Why It’s Important To Find Your Boob Squad

The first time I met Reshma Gopaldas, vice president of video programming for SHE Media, we were at a dinner in New York for female “influencers” (*hard eye roll*) and immediately started talking about our boobs. I’d recently had a scare: An ultrasound on my right breast detected a small lump that looked “kinda funky” ― and I needed a biopsy to determine what the heck it was. After a few nerve-wracking days, I found out it was benign. But the fear of the C-word was palpable.  

Reshma, now four years into her breast cancer journey, was diagnosed at just 35 years old. As her brother put it, her breasts were “doomed” from the start: A few months earlier, their cousin had received a breast cancer diagnosis, and before that, Reshma’s mother and aunt had battled the disease.

Not long after our dinner, Reshma wrote a beautiful, hilarious piece in Coveteur about her story — an attempt to tackle the C-word scaries head-on.

You see, this woman is really funny. Like, tears-rolling-down-your-face, snot-from-your-nose, get-told-to-“shush”-at-a-restaurant kind of funny. And she’s been using her platform at SHE Media to help defuse the fears we associate with cancer.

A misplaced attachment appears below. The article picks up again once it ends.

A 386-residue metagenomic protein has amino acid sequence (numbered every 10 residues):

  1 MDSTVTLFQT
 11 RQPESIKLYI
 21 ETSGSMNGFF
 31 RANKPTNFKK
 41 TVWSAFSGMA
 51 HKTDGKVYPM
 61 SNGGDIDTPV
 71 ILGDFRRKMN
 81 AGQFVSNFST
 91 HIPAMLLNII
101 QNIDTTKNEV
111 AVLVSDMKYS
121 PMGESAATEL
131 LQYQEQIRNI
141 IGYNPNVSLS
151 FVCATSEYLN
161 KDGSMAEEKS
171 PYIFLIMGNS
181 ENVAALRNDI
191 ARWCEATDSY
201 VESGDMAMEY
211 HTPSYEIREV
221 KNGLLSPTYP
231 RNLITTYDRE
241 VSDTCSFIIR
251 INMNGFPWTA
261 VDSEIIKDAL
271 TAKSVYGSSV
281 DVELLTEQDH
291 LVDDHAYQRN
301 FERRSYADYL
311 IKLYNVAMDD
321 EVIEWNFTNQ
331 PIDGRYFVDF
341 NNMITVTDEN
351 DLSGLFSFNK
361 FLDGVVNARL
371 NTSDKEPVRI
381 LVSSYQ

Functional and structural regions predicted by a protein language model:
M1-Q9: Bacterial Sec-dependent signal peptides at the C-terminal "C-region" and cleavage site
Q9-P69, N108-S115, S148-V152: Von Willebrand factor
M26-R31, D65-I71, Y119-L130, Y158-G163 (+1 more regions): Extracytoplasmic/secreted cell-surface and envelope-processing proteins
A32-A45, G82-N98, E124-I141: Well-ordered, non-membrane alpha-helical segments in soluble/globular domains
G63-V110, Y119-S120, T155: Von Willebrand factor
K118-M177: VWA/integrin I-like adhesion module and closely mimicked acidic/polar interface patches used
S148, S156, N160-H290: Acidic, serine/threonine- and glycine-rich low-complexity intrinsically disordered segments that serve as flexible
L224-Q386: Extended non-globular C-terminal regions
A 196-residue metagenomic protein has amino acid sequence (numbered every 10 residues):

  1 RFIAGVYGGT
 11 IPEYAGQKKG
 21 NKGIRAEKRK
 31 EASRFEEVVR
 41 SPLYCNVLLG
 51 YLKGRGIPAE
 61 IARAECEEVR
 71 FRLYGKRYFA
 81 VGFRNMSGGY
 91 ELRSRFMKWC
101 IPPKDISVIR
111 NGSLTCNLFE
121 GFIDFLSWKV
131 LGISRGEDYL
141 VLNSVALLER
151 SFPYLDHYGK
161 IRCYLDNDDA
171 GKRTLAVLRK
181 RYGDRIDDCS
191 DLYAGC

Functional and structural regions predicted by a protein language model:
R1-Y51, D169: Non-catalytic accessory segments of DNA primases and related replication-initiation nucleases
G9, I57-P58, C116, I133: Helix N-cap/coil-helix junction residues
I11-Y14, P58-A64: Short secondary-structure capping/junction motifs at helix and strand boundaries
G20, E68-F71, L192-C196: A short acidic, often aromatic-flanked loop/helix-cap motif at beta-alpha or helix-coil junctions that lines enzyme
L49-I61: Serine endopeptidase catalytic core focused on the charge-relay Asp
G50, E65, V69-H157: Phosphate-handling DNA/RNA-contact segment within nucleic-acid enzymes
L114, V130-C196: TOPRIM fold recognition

This month, she’s taking the stage in Los Angeles at the #BlogHer19 conference, which features a plethora of A-list influencers (I know, I know) to raise awareness on our collective health. The theme of this year’s BlogHer is celebratory: Highlight women who’ve used its platforms to put self-care and wellness front and center, like “The Good Place” star Jameela Jamil, whose #iWeigh account has taken companies and celebrities to task for promoting irresponsible diet “tips,” and actress Alyssa Milano, whose advocacy against gun violence has caught the ire of the likes of National Rifle Association spokesperson Dana Loesch.

For her part, Reshma — who had an all-clear mammogram in November — says she will be using her moment on stage to talk honestly about her experience … like how important it is to have a “boob squad” to lift you up when your post-radiotherapy/surgery wireless bras don’t.  

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